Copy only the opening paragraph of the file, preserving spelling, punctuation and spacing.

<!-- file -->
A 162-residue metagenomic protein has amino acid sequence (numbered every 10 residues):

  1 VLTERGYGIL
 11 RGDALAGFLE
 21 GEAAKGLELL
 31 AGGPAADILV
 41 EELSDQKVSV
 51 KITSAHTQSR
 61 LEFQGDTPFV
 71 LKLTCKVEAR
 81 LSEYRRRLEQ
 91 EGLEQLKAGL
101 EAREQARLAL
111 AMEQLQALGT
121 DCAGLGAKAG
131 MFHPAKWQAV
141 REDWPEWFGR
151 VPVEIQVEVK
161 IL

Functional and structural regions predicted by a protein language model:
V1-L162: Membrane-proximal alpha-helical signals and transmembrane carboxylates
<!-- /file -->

A 162-residue metagenomic protein has amino acid sequence (numbered every 10 residues):